Is Decaf Green Tea as Healthy as Regular Green Tea?

Both regular and decaf green tea are good for you.
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Green tea is well known to have potential health benefits due to the antioxidants it contains, but it also has caffeine. If you're sensitive to caffeine or want to enjoy a cup of green tea at night, will you still get the health benefits if you choose decaffeinated green tea? Research studies suggest that you will.

What's So Great About Green Tea?

The heath benefits of green tea come from the phytochemicals, which are natural chemical compounds found in plants.

Some of those phytochemicals, called flavanols, give green tea much of its antioxidant potential and have been the focus of various research studies. Caffeine is also a phytochemical, but it doesn't have anything to do with the function of those antioxidants.

Drinking regular green tea is thought to be good for your health, but to be honest, it's hard to know just how good it is for you. One study in 2015 found that green tea drinkers had a lower risk of liver diseases compared to people who don't drink green tea, but much more research is needed to find out if drinking green tea actually reduced that risk or if green tea drinkers tend to have other healthy habits that affected the results. Other studies suggest green tea extracts may be good for your heart and promote a small amount of weight loss, but those are based on taking green tea 'pills' rather than drinking green tea.

How Does Decaffeinated Green Tea Compare to Regular Green Tea?

The processes that remove the caffeine from green tea also remove some of the polyphenols, but not all of them.

According to one study published in 2003, the flavanol content of regular teas varied from 21.2 to 103.2 mg/g (milligrams per gram), while the flavanol content of the decaf green teas ranged from 4.6 to 39.0 mg/g.

The antioxidant values varied from 728 to 1,686 Trolox equivalents/g tea for regular teas and from 507 to 845 Trolox equivalents/gram for decaffeinated teas.

So while there's a reduction in flavanols, the antioxidant activity isn't entirely lost. But beyond that, it's difficult to tell if decaffeinated green tea is more or less beneficial for humans because many green tea studies are done with lab animals rather than people. But there are a few studies done with human participants that help us understand if green tea works.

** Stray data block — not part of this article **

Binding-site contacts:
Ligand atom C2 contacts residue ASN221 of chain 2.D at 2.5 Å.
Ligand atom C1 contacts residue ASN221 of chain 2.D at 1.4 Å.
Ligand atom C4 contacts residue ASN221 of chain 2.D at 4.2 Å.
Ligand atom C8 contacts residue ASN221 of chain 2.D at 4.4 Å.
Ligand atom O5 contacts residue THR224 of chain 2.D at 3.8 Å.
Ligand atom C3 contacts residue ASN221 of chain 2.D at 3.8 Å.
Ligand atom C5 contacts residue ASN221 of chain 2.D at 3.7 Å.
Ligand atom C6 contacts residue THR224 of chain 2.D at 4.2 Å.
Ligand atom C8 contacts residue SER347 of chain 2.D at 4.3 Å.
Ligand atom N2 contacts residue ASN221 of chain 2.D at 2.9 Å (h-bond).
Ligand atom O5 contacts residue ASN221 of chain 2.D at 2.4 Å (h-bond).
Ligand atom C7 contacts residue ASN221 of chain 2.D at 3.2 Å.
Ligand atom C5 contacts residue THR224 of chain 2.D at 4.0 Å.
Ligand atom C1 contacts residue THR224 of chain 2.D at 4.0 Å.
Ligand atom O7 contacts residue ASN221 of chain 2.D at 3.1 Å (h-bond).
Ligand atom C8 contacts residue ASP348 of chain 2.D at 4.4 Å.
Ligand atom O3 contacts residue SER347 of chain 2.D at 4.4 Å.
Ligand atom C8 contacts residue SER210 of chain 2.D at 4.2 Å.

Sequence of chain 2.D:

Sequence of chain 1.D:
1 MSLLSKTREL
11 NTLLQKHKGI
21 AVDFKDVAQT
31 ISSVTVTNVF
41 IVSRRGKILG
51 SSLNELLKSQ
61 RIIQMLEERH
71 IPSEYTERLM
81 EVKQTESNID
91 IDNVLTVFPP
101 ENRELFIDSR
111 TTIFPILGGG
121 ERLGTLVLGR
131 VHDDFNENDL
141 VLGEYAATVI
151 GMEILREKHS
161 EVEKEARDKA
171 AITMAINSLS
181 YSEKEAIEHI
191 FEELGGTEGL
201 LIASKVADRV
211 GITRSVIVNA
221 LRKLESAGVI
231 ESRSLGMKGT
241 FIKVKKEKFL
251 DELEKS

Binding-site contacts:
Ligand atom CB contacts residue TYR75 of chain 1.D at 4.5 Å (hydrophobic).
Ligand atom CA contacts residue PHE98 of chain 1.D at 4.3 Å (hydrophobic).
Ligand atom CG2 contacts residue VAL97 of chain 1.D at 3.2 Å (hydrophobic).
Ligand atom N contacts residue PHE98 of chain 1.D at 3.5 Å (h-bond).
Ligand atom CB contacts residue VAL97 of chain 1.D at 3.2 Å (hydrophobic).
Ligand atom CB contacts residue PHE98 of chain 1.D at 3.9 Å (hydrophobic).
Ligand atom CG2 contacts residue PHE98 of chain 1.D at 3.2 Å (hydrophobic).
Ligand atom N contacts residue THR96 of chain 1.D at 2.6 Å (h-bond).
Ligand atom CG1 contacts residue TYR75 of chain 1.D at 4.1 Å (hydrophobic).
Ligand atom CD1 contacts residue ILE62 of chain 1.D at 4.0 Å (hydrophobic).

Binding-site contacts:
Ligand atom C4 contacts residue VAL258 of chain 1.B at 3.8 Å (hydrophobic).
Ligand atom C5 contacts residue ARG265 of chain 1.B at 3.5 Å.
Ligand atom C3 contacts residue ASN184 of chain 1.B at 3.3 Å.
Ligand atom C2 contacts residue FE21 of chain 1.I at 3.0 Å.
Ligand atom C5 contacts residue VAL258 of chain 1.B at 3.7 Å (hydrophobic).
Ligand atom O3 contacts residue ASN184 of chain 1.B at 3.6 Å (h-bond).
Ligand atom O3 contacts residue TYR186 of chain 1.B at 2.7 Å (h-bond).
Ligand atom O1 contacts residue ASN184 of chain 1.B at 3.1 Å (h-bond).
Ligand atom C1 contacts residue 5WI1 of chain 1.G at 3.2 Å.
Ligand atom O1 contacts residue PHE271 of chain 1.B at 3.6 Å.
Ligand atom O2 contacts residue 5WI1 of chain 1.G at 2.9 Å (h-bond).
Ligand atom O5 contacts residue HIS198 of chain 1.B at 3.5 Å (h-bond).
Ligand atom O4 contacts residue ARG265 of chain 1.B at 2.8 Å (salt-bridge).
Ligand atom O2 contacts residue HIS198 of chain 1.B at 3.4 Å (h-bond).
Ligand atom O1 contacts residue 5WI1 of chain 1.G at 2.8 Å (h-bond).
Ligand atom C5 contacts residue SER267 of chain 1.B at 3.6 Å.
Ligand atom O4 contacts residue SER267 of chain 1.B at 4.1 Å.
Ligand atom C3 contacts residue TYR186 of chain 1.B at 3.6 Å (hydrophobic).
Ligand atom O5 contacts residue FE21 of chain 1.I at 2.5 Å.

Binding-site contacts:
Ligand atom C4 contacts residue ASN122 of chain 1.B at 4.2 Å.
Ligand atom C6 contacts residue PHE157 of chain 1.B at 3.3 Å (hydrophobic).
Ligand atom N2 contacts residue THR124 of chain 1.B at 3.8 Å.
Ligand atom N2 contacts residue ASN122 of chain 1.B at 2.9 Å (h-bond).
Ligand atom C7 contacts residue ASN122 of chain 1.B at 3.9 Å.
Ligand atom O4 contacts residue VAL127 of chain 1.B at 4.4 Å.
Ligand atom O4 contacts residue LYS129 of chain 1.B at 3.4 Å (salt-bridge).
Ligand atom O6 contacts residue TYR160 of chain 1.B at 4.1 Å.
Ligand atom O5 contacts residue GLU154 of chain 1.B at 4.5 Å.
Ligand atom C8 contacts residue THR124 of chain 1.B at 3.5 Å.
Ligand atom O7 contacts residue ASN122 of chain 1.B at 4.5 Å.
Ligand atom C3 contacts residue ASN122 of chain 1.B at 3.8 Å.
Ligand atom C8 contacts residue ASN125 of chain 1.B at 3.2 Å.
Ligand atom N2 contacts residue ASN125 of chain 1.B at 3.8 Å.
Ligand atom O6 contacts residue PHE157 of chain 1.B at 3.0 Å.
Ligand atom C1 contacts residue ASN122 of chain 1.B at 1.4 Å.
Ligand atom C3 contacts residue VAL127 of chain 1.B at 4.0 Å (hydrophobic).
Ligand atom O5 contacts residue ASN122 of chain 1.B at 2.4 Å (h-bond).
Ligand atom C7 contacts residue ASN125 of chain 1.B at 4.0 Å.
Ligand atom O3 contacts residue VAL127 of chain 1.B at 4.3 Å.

Results of Studies Using Decaffeinated Green Tea

One study published in 2011 tested decaf green tea extracts (equal to about 6 to 8 cups of hot green tea per day) in overweight or obese men. The researchers found that when the participants took the supplements, they had an increase in the levels of epigallocatechin gallate (EGCG is the best known of the green tea catechins) and lost some weight.

Another study published in 2010 looked at decaf tea and weight loss in women who had survived breast cancer. There was some weight loss during the six months, but not enough to be statistically significant. But, the women who took the green tea did have elevations in their HDL cholesterol (the good kind). 

The most recent study on decaf green tea was published in 2014 and used a proprietary green tea extract product in the hopes that it would be beneficial for women who had persistent human papillomavirus and cervical cell changes that could progress to cancer.

Unfortunately, the green tea didn't appear to offer any prevention at all.

A Word From Verywell

Decaf green tea still has antioxidant potential and may help a little with weight loss, but whether it does more for your health isn't clear. However, it has no calories and can easily be part of a healthy diet.

It's important to know that decaffeinated green tea may not be completely caffeine free, so if you're sensitive to caffeine, it may still affect you.

Sources:

Brown AL, Lane J, Holyoak C, Nicol B, Mayes AE, Dadd T. "Health effects of green tea catechins in overweight and obese men: a randomized controlled cross-over trial." Br J Nutr. 2011 Dec;106(12):1880-9. 

Garcia FA, Cornelison T, Nuño T, Greenspan DL, Byron JW, Hsu CH, Alberts DS, Chow HH. "Results of phase II randomized, double-blind, placebo-controlled trial of Polyphenon E in women with persistent high-risk HPV infection and low-grade cervical intraepithelial neoplasia." Gynecol Oncol. 2014 Feb;132(2):377-82. 

Henning SM, Fajardo-Lira C, Lee HW, Youssefian AA, Go VL, Heber D. "Catechin content of 18 teas and a green tea extract supplement correlates with the antioxidant capacity." Nutr Cancer. 2003;45(2):226-35. 

Stendell-Hollis NR, Thomson CA, Thompson PA, Bea JW, Cussler EC, Hakim IA. "Green tea improves metabolic biomarkers, not weight or body composition: a pilot study in overweight breast cancer survivors." J Hum Nutr Diet. 2010 Dec;23(6):590-600. 

Yin X, Yang J, Li T, et al. "The effect of green tea intake on risk of liver disease: a meta analysis." International Journal of Clinical and Experimental Medicine. 2015;8(6):8339-8346.

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